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Volcano Watch: Kilauea activity update for October 25, 2012

The lava remains at a high level, with high stands reaching 33 m (110 feet) below the floor of Halemaumau crater. Photo courtesy of USGS/HVO

The lava remains at a high level, with high stands reaching 33 m (110 feet) below the floor of Halemaumau crater. Photo courtesy of USGS/HVO

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Time-lapse movie of Halemaumau Overlook vent thermal imaging.

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Time-lapse movie of Halemaumau Overlook vent.

(Activity updates are written by scientists at the U.S. Geological Survey’s Hawaiian Volcano Observatory.)

Vigorous spattering was present this evening along the western margin of the summit lava lake. Occasional bursts, like the one shown here, appeared to send tiny bits of spatter up to the level of the floor of Halemaumau crater. Photo courtesy of USGS/HVO

Vigorous spattering was present this evening along the western margin of the summit lava lake. Occasional bursts, like the one shown here, appeared to send tiny bits of spatter up to the level of the floor of Halemaumau crater. Photo courtesy of USGS/HVO

A lava lake within the Halema`uma`u Overlook vent produced night-time glow that was visible from the Jaggar Museum overlook and by HVO’s Webcam during the past week. The lava lake has been gradually rising over the past three weeks and reached a new high level on Thursday, October 25, at about 27 m (90 ft) below the floor of Halema`uma`u Crater. Cracking and booming noises, caused by thermal fracturing of the vent wall, continued to emanate sporadically from the vent.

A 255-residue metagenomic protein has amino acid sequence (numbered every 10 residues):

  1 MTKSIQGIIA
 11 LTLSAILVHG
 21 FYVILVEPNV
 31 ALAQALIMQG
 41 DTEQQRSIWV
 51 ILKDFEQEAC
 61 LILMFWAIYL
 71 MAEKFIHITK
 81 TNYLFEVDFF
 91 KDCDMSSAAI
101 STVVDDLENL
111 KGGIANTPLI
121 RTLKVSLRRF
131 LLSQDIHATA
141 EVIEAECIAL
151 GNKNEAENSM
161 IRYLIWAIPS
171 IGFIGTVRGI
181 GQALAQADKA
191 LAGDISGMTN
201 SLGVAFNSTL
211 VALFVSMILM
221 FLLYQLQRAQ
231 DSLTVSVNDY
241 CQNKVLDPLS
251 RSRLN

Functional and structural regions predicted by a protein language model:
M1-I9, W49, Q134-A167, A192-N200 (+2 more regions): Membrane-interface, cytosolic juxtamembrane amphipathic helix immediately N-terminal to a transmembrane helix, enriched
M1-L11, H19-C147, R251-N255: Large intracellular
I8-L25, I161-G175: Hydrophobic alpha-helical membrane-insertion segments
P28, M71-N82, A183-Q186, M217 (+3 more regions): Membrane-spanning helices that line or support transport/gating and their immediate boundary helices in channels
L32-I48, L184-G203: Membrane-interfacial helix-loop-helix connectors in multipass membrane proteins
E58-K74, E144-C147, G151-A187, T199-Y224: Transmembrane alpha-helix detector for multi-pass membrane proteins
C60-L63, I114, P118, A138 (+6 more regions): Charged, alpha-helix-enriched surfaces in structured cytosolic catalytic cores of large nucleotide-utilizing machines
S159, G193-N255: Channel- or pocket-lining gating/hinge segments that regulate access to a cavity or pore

On Kilauea’s east rift zone, surface lava flows are still active on the coastal plain within the abandoned Royal Gardens subdivision. The flows this week have been about 1.4 km (0.9 miles) from the shoreline. Within the Pu`u `O`o crater, the northeastern pit still holds a circulating lava lake, which has overflowed several times this past week. Occasional flows were also erupted from two other vents on the crater floor.

There was one earthquake reported felt across the Island of Hawai`i in the past week. On October 19, at 7:23 local time, a magnitude 2.7 earthquake occurred 5 km (3 mi) WNW of Volcano at a depth of 1.6 km (1 mi).

Visit the HVO Web site (hvo.wr.usgs.gov) for detailed Kilauea, Mauna Loa, and Hualalai activity updates, recent volcano photos, recent earthquakes, and more; call (808) 967-8862 for a Kilauea summary; email questions to askHVO@usgs.gov.

Incandescent lines mark the boundaries between migrating crustal plates on the surface of the lava lake in Halemaumau crater. Here, and at other lava lakes across the world, these rifting zones have a characteristic zigzag pattern. Photo courtesy of USGS/HVO

Incandescent lines mark the boundaries between migrating crustal plates on the surface of the lava lake in Halemaumau crater. Here, and at other lava lakes across the world, these rifting zones have a characteristic zigzag pattern. Photo courtesy of USGS/HVO

Sunset, with the vigorous spattering source on the west margin of the lake visible. Photo courtesy of USGS/HVO

Sunset, with the vigorous spattering source on the west margin of the lake visible. Photo courtesy of USGS/HVO

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Time-lapse HD movie of Pu‘u ‘O‘o crater.

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Time-lapse HD movie of the Peace Day flow.

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